First Things First Book Summary, by Stephen R. Covey, A. Roger Merrill, Rebecca R. Merrill

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1-Page Summary of First Things First

Overview

Wouldn’t it be nice to focus on the things that bring happiness, joy and meaning into your life? This book will help you do exactly that by showing you how to find balance in all aspects of your life. It’ll teach you why we often fail at our goals, and what you need to do differently.

In addition, you’ll learn why we’re so addicted to urgency and how Gandhi overcame his shyness.

Big Idea #1: Living a meaningful life isn’t about doing things as quickly as possible – it’s about doing “first things” first.

Some people might take a fairy’s offer to do everything 20 percent faster, but is that really what they want? If it was, would it solve all their problems?

Many people would accept the offer, because they want to do as many things as possible. However, this isn’t the best way to manage time. Self-help books also reinforce this myth by encouraging us to make lists and check items off when we complete them.

This passage discusses the importance of balancing your commitments and objectives with your values, principles, and conscience.

In reality, living a meaningful life is about identifying the first things that have an impact on your happiness and using those to guide you.

Most people place a lot of importance on their relationships in life. It is not uncommon to find someone who wishes they had spent more time with their friends and family instead of focused excessively on work. For example, imagine that you make your career the most important thing in your life without considering everything else that makes up a fulfilled life, such as spending time with loved ones and getting married. If you’re too old to have children by this point because of your obsession with work, then you haven’t made good decisions regarding what really matters in your life—work was never one of them.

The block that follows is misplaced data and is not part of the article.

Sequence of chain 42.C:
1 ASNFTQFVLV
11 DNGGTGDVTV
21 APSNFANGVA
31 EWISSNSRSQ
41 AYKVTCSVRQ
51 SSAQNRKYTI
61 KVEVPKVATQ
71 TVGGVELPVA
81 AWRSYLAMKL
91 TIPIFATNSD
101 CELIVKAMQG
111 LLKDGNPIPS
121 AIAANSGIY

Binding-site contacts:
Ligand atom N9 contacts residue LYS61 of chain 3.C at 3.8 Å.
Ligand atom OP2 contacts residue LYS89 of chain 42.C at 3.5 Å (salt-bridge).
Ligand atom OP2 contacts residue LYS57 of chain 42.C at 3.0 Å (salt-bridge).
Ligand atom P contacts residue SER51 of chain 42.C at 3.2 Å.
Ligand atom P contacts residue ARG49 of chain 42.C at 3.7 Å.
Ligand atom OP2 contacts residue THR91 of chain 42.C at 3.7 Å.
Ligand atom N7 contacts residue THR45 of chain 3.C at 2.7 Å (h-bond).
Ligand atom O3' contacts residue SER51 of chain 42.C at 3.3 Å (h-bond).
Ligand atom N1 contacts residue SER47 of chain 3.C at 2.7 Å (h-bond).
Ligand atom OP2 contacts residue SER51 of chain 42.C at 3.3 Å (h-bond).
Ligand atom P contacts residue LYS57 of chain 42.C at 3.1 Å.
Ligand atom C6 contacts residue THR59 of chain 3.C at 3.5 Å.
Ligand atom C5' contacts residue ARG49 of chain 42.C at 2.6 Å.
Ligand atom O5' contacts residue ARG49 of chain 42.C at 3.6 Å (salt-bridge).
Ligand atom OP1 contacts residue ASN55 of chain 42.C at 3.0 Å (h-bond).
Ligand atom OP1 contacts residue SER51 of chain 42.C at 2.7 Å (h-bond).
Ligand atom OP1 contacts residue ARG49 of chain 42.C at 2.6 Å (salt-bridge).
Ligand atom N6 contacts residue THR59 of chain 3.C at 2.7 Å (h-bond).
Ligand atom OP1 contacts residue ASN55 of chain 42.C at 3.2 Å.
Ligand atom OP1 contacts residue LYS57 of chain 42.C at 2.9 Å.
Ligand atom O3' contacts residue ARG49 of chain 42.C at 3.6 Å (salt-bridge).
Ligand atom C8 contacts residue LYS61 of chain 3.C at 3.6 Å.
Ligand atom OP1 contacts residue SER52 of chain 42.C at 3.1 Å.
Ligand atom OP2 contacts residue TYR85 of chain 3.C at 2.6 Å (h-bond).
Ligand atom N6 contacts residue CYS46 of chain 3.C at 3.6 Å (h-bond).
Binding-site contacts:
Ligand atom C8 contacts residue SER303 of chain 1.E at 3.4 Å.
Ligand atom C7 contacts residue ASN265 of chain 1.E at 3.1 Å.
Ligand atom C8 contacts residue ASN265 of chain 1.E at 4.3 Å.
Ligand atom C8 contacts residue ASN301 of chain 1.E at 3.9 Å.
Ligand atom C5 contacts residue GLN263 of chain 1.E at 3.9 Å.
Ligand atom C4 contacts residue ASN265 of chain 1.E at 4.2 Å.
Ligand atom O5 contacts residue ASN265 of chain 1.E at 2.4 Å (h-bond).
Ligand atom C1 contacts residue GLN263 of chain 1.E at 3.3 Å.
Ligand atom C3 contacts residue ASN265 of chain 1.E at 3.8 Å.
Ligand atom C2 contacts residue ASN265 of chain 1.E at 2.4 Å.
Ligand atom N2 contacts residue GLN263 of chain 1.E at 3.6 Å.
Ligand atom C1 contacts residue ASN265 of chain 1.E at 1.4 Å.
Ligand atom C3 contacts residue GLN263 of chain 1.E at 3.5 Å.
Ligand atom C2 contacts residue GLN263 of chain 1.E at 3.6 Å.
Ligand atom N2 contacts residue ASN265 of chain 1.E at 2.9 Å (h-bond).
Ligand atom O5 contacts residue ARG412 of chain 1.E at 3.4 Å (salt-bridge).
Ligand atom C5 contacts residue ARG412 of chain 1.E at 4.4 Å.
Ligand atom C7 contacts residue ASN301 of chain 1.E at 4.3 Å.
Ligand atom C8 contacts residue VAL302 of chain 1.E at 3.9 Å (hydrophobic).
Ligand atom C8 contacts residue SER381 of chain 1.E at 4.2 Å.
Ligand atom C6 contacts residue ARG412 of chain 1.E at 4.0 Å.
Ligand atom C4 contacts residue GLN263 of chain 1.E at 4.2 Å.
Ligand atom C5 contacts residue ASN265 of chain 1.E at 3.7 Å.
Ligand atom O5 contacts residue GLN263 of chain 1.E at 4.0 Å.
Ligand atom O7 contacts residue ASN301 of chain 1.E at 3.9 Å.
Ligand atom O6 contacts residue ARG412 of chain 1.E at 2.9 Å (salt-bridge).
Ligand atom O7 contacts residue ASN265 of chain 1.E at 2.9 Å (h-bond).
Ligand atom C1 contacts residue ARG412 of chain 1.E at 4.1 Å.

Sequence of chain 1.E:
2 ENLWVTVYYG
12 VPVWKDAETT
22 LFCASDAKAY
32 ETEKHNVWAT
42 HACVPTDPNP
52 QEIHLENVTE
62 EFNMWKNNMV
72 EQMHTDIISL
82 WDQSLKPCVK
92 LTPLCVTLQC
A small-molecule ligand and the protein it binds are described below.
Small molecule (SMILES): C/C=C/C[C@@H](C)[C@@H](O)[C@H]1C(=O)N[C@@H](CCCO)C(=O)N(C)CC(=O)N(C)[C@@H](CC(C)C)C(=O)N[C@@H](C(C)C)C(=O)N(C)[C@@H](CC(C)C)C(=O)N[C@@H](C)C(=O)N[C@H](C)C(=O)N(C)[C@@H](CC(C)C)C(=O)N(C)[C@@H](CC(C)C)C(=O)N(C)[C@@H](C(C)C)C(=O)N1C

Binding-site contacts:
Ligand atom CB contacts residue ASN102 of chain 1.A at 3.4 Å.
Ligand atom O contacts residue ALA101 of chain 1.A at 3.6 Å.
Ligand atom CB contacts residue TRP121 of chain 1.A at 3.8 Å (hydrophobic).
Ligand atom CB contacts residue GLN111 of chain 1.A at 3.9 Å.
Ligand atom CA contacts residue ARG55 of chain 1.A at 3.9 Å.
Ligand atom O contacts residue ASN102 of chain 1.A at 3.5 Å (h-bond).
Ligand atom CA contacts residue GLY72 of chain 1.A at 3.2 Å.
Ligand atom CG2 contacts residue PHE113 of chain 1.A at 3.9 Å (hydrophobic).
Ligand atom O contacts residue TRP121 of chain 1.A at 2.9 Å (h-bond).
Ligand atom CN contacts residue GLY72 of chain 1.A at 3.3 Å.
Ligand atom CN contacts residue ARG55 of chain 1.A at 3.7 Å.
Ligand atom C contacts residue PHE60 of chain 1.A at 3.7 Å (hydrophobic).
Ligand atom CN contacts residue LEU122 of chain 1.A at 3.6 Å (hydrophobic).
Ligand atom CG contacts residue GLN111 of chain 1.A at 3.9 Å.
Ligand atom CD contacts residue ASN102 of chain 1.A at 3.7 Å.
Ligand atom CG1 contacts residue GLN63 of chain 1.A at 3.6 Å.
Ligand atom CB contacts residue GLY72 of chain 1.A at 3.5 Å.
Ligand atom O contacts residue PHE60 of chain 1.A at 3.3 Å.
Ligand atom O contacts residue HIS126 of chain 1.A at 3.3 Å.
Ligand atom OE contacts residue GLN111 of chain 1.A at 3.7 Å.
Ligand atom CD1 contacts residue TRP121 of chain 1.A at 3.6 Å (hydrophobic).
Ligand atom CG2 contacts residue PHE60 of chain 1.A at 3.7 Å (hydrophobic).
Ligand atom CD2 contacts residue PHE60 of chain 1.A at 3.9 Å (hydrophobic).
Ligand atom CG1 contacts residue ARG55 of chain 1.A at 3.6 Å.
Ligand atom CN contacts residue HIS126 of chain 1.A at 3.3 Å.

So, you’re better off not accepting the fairy’s offer. Instead, identify the things that give your life meaning and prioritize them.

Big Idea #2: Instead of focusing on what’s urgent, focus on what’s important.

Most people spend their time doing things they think are important, such as going to work and visiting family.

A problem is that we often do things based on urgency, not importance. We choose to do urgent tasks rather than important ones because the urgent ones are more time sensitive.

In Western cultures, stress is a status symbol. If someone is stressed from having too much work, we assume they must be important. People who aren’t stressed often want to defend themselves and don’t seem insignificant.

We have a biological tendency to focus on urgency, which can distract us from what’s important. For example, if you’re busy with work that day and your boss asks you to join him for dinner, you might choose the business dinner over spending time with your family. This decision could cause distrust in your relationship with them because they don’t feel as though their needs are being met. However, it’s much easier to prevent this issue than fix it after the fact.

If you’re not spending time with your family, then that’s what will make you happy in the long run. However, it may be difficult to do this because work is urgent and important. But if you can find a way to spend time with your family without sacrificing too much of your job responsibilities, then that would be great.

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Big Idea #3: Having a high quality of life depends on meeting your needs and focusing on your principles.

So, the first step in focusing on what’s important is figuring out what those things are.

To improve your life, you must fulfill the four basic needs of humans:

First Things First Book Summary, by Stephen R. Covey, A. Roger Merrill, Rebecca R. Merrill

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